Human technologies have suitable mechanisms and procedures for thistask; of course, they must be adjusted to the respective context.In living together in society, human technologies functionsimilarly to material technologies: once they are established, theyreplace the necessity to create consensus again and again anew.They create standards that serve as a reference point and benchmarkfor otherwise incomparable situations, for the use of variousmeans, and for suitable behavior.

The oldest and most proven human technology is law, whichconstantly confronts great challenges as new technologies areintroduced. Since industrialization, the aim has been to adjusttechnology to the needs of people, rather than vice versa; the aimis technology’s humanization. The relatively new instrument ofgovernance is another human technology that serves to translate thewidest variety of often incommensurable interests of a growingnumber of actors into political options and to manage the resultinginterdependencies.

Bio-ethics is a third human technology that has becomeindispensable for the life sciences. It is meanwhile highlyprofessionalized and has established itself as the generally validcurrency of a global moral economy. Liberal democratic societiesapply these human technologies with varying success in the attemptto shape their controversial future pluralistically.

Theme 6: The efficient arrangement ofstandards based on the measurement and unification of molecularlife finds its correlate in standards for the right socially,politically, and ethically responsible behavior. This convergenceopens the view onto a future in which the standardization of lifeis explicitly pursued in this double sense. One of the most timelyareas of research, synthetic biology, has set itself the goal ofreordering life by designing its components. To this end, however,these must first be made standardizable. Synthetic biology developsbeyond the ad hoc use of technical procedures to a systematicallyoperated enterprise.

An example of this is the complete sequencing of the ocean’smicrobial diversity. Starting from the parts gained in this way,artificial modules will be produced to be assembled anew forspecific functions. Standards and an accessible register ofstandards play a decisive role in this process. We will use anastonishing example to elucidate one of the characteristics ofsynthetic biology: the coupling of biological with socialstandards, in this concrete case with moral values.

Design will become the guiding principle for synthesizing thefuture. On the one hand, this is a consistent further developmentof engineering sciences and their ideal of designing. On the otherhand, it makes it clear that designing standards is far more than aquestion of technology.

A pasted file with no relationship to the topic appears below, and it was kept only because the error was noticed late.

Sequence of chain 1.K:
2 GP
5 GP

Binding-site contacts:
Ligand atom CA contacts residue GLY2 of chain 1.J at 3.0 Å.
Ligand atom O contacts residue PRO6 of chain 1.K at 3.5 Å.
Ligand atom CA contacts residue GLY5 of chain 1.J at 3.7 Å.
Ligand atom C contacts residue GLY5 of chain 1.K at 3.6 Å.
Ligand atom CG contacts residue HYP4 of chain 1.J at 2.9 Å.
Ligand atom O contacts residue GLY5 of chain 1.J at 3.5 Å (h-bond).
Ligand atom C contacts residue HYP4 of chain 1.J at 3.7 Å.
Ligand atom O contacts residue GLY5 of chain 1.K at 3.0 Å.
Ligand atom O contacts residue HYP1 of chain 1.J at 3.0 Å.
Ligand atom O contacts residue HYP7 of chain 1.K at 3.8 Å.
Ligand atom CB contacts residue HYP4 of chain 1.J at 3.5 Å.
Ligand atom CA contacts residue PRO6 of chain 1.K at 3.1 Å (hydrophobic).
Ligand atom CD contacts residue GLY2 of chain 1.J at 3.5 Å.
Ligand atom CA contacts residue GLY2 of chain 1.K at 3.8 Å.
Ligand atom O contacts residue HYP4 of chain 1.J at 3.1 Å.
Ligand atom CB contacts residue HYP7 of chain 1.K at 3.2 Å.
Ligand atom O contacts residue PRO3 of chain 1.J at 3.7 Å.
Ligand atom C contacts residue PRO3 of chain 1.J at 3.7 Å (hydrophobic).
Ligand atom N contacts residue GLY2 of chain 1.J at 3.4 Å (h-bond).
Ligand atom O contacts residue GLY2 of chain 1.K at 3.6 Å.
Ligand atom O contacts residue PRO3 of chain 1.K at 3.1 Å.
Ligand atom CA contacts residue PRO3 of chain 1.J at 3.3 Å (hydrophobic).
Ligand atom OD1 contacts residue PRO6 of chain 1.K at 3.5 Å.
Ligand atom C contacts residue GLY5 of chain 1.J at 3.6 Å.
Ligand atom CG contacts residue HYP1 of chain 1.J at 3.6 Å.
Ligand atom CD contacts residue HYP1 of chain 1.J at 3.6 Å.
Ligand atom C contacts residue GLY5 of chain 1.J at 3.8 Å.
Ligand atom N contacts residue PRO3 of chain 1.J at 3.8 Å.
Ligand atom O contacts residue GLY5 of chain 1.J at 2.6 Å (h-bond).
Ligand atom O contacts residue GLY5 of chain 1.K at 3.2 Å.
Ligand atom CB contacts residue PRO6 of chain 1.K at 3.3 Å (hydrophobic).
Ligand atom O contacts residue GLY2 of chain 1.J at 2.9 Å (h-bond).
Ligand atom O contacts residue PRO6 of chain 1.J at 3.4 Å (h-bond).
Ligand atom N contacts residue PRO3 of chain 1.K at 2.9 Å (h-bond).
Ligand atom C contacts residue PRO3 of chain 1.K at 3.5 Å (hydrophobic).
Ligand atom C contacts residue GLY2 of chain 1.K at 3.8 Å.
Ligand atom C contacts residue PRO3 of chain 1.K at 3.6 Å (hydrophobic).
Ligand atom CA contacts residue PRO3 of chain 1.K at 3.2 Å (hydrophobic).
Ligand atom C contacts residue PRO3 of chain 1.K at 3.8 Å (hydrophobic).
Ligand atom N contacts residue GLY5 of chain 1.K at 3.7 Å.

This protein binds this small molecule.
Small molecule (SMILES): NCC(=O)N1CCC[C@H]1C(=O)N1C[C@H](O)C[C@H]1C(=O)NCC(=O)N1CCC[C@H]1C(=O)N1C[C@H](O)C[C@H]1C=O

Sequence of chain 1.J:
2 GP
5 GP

Theme 7: The conviction that onestands before an epochal breakthrough with “revolutionary”possibilities is not new; it accompanies every technologicalvision. In the face of the fascination that the new inherently hasand of its supposed discontinuity, however, we must not lose sightof the persistence and the “shock of the old”. The continuity ofsocietal developments should not be underestimated. In the lastchapter, we attempt a synthesis consisting in measuring therelationship between three reference points, a kind oftriangulation. This aims to open up the view to a possible shapingof the future.

The first reference point is an increasingly globally operatingscience whose form of organization is rapidly changing. Ascientific super-organism is emerging whose decentralized parts areall networked together. The second observation has to do with theexperiences of individuals and the question of what it means forthem to find themselves in voluntary and involuntary amalgamationson the molecular level. Their identity and (multiple) affiliationwill be genetically and socially redefined. The third referencepoint is the institutions. Their task is to stabilize socialpractices whose official status is still controversial or not yetdetermined, so that people can live together pluralistically.

Experimentation with new forms of life and living togetherrequires legitimated “playgrounds”. The interplay of these threereference points reveals the primacy of politics, which redefinesthe options of society and its individuals, “beyond the arbitrarypolytheism of social values and individual opinions and”references” (Thévenot).